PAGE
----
And bake … UK households embrace cooking up DIY Christmas treats

This article is more than 1 month old

Surge in sales of key festive ingredients and cooking utensils as pandemic home-baking trend continues

Home-baked mince pies
Waitrose has reported a 70% jump in sales of mincemeat, the key ingredient in mince pies. Photograph: Hennell/Alamy
Waitrose has reported a 70% jump in sales of mincemeat, the key ingredient in mince pies. Photograph: Hennell/Alamy
Sat 5 Dec 2020 03.00 EST

Families are preparing for a home-baked Christmas as they tackle the boredom of lockdown restrictions by making their own puddings, mince pies and cakes.

Retailers are reporting a surge in sales of festive favourites such as dried fruit, marzipan, candied peel and mincemeat while first-time bakers have also prompted a rush on sales of pudding bowls and baking trays.

Waitrose said sales of homebaking goods were up by a fifth including a 70% jump in sales of mincemeat, the key ingredient in mince pies, and a 77% rise in marzipan, which can be used to make stollen as well as a topper for cakes. Sales of chocolate chips have more than doubled.

Stollen is becoming much more popular in the UK.
Stollen is becoming much more popular in the UK. Photograph: Filip Singer/EPA

Another main supermarket said sales of sugar, marzipan, cherries, candied peels and chocolate drops were up by more than a quarter on previous years with some shelves looking bare as stores struggled to keep up with demand.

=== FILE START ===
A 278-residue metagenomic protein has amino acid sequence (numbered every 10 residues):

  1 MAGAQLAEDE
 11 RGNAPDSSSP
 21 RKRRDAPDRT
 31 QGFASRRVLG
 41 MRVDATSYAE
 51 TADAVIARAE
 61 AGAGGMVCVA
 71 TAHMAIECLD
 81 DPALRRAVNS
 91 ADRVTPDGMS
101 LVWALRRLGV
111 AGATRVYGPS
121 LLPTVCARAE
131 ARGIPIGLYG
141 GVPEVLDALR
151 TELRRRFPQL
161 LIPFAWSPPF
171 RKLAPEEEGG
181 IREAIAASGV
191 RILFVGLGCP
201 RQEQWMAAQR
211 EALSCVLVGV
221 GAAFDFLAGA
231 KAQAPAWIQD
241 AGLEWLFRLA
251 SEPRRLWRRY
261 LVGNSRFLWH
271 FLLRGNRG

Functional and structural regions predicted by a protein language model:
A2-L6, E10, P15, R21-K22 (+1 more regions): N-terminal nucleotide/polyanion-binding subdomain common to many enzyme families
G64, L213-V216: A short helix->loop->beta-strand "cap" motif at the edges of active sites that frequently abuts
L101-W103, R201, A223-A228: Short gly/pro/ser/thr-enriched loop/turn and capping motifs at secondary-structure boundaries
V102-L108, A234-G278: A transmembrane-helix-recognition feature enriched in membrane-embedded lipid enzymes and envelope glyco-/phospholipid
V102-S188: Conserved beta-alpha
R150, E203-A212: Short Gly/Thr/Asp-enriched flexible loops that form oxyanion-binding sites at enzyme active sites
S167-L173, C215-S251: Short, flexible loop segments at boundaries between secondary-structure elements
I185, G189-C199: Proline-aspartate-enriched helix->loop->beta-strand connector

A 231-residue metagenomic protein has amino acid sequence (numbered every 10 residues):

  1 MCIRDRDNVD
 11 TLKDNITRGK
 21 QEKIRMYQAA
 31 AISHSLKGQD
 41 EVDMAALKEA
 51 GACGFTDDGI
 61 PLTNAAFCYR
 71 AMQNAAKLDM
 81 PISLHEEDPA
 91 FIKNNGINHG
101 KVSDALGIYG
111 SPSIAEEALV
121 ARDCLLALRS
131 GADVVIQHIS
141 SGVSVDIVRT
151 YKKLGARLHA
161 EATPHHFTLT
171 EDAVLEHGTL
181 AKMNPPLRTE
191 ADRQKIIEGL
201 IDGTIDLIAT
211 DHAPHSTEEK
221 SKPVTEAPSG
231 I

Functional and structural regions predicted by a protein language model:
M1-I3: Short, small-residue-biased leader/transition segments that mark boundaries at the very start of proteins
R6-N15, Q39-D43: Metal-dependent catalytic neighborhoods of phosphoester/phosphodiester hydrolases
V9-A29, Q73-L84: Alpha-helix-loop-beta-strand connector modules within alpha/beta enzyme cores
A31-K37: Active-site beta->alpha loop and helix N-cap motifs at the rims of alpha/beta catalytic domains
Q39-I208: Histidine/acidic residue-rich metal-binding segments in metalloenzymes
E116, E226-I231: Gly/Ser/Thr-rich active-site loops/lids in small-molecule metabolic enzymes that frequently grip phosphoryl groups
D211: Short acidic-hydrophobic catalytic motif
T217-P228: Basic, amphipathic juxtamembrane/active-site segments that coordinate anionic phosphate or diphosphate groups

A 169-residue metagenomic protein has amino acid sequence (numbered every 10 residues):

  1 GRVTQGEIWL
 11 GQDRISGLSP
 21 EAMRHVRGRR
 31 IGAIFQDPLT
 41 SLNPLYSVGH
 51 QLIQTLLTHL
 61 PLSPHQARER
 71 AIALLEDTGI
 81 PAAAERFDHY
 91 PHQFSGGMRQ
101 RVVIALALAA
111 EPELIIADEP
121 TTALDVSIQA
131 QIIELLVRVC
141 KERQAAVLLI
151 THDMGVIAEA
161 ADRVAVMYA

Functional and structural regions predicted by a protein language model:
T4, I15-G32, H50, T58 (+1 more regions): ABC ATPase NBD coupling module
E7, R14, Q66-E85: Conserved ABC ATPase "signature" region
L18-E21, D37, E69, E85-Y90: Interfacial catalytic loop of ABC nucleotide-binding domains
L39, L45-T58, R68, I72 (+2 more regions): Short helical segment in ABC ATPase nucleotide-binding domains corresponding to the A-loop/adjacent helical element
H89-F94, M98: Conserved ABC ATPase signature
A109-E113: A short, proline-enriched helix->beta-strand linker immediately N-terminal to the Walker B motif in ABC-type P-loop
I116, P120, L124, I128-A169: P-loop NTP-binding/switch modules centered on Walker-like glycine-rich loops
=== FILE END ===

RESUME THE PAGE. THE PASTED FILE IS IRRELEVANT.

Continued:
The therapeutic power of baking has been a theme of pandemic life, from experimenting with homemade sourdough bread, to trying to recreate takeaway favourites. Such was demand for flour in the spring that supermarkets ran short and flour mills struggled to keep up with demand.

The homewares shop, Lakeland, said it had seen a 47% rise in sales of mixing bowls this year. There has also been a leap in sales of bowls for a Christmas pudding and a more than 80% increase in bun tins suitable for making mince pies. Sales of Christmas cake decorations – such as model Santas, holly and robins- are also up on last year.

Natalie Breslin, home baking buyer at Waitrose, said many customers were baking their christmas gifts this year: “We know that our customers are looking to add a homemade touch to the gifts they give. Putting time and effort into a bake or making a special gift is a way of showing those around us how much we care.”

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Research by One Poll for Waitrose and sister chain John Lewis found 42% of people are planning to be more creative with homemade gifts this year than previous years.

Katherine Paterson, customer director at Hobbycraft, said the festive DIY trend was not just about baking. Its bestselling products this year includes fillable advent calenders and baubles as families seek to personalise decorations: “It’s going to be the biggest handmade Christmas ever with people making and creating with the passion and skills they’ve learned throughout the year,” Paterson said.